Bernardete Pessoa, Pedro Baptista, Joao Coelho, Joao Melo Beirao, Angelina Meireles, Portugal

Introduction:
A vitrectomized eye shows a distinct pharmacokinetic profile from a non vitrectomized eye. Based on this fact, it is possible that vitrectomized and nonvitrectomized eyes have a different pattern of intraocular pressure (IOP) variation. The purpose of this study is to compare long-term IOP response after a single implant of Fluocinolone acetonide (FAc, 0.2μg/day) in vitrectomized and nonvitrectomized eyes with diabetic macular edema.

Methods:
Eyes that had been treated with a single FAc implant for DME were included in this retrospective study. All eyes had a minimum of 24 months of follow up. Patients were divided in two groups: vitrectomized and non-vitrectomized eyes The main outcome measured was IOP and its evaluation was made at baseline, 6, 12 and 24 months and compared between groups. Glaucoma surgery (pre and post Fac) were registered.

Results:
Twenty-eight eyes were included in the study. Nineteen eyes (68%) were vitrectomized at baseline. Pre-Fac implant IOP was 15.04 ± 2.66 mmHg (mean±standard deviation) in total population. Post-Fac implant, IOP increased to a mean maximum of 16.96 ± 4.62 mmHg at month 6 (Δ +1.92 mmHg, p=0.280), showing a non-statistically significant variation during whole follow up period. Secondary ocular hypertension (defined as IOP ≥ 25 mmHg) was found in five eyes (18%). Two eyes (7%) had an IOP rise of ≥ 10 mmHg over baseline at any time after post-implant day. Three of twenty-eight patients (11%) were submitted to IOP lowering surgery at a medium time of 17.7 ± 2.7 months after Fac implant. 100% of these were already under at least 2 IOP drug medication due to previous short-term intravitreal corticotherapy. The IOP profile was the same in both nonvitrectomized and vitrectomized eyes. Both groups present a non-statistically significant IOP variation during follow up when compared to baseline values and between groups; in vitrectomized eyes, IOP at baseline was 14.94 ± 2.39 mmHg reaching maximal IOP at month 24 (17.00 ± 4.00 mmHg; p=0.244). IOP in non-vitrectomized eyes changed from 15.25 ± 3.37 mmHg at baseline to a maximum of 19.00 ± 5.95 mmHg at month 6 (p=0.404). Seven of nineteen eyes (37%) in vitrectomized and three of nine eyes (33%) in non-vitrectomized group had an elevation of IOP exceeding 21mm Hg.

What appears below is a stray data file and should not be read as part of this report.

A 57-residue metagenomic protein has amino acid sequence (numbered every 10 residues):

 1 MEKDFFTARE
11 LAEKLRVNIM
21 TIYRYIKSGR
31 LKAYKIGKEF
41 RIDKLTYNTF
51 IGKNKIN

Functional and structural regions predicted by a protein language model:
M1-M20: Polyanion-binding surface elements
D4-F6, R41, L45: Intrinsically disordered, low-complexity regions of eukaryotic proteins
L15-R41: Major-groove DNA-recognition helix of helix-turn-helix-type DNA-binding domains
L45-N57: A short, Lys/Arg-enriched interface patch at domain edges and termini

Conclusions:
This retrospective study shows that a 3 months interval seems to be a safe approach to manage IOP. It is crucial to continue monitoring IOP even after 12 months follow up, particularly in patients pre-FAc needing IOP lowering medication due to short term corticosteroids. This study also shows similar non-statistically significant trends in IOP variation with FAc implant treatment for DME in vitrectomized and non-vitrectomized eyes. These current findings suggest that vitrectomy does not seem to influence the safety profile of FAc intravitreal implant for DME. Further data is required to support these findings with larger population and longer follow-up.

Contact Details:

Bernardete Pessoa
Centro Hospitalar e Universitário do Porto
Porto
Portugal
Cell Phone : 00351938469884
Work Phone : 00351938469884
Email : bbtpessoa@gmail.com